Increased fire hazard in human-modified wetlands in Southeast Asia

Muh Taufik*, Budi I. Setiawan, Henny A.J. van Lanen

*Corresponding author for this work

Research output: Contribution to journalArticleAcademicpeer-review

3 Citations (Scopus)


Vast areas of wetlands in Southeast Asia are undergoing a transformation process to human-modified ecosystems. Expansion of agricultural cropland and forest plantations changes the landscape of wetlands. Here we present observation-based modelling evidence of increased fire hazard due to canalization in tropical wetland ecosystems. Two wetland conditions were tested in South Sumatra, Indonesia, natural drainage and canal drainage, using a hydrological model and a drought-fire index (modified Keetch–Byram index). Our results show that canalization has amplified fire susceptibility by 4.5 times. Canal drainage triggers the fire season to start earlier than under natural wetland conditions, indicating that the canal water level regime is a key variable controlling fire hazard. Furthermore, the findings derived from the modelling experiment have practical relevance for public and private sectors, as well as for water managers and policy makers, who deal with canalization of tropical wetlands, and suggest that improved water management can reduce fire susceptibility.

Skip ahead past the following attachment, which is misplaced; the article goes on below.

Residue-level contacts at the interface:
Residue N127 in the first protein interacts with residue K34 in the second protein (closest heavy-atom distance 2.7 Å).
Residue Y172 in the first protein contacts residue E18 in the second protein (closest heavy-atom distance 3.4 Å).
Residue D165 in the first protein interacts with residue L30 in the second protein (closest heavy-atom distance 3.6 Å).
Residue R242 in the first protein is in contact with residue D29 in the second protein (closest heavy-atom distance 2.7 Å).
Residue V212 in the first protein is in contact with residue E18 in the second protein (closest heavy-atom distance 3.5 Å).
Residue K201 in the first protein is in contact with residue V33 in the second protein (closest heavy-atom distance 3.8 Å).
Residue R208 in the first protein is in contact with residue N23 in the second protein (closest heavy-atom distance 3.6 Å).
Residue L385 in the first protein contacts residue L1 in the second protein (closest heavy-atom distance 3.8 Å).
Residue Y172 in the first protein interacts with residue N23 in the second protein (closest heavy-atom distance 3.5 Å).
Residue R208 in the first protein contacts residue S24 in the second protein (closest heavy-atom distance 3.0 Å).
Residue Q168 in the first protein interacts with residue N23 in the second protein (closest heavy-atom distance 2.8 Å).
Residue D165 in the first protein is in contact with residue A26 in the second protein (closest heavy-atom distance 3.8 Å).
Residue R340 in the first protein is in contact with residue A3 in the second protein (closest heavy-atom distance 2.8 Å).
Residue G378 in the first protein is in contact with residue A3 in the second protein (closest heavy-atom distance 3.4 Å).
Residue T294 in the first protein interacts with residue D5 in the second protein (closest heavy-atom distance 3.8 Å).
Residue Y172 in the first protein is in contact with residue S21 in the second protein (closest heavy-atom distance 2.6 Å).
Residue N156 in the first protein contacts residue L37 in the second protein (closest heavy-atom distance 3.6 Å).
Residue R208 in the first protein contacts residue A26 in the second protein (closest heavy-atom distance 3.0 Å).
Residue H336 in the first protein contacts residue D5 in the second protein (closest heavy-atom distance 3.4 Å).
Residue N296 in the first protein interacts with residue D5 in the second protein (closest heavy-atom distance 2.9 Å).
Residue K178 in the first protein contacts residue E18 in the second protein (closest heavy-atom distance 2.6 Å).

Original languageEnglish
Pages (from-to)363-373
Issue number4
Early online date3 Aug 2018
Publication statusPublished - Apr 2019


  • Canal water level
  • Canalization
  • Fire hazard
  • SWAP
  • Water management

Fingerprint Dive into the research topics of 'Increased fire hazard in human-modified wetlands in Southeast Asia'. Together they form a unique fingerprint.

Cite this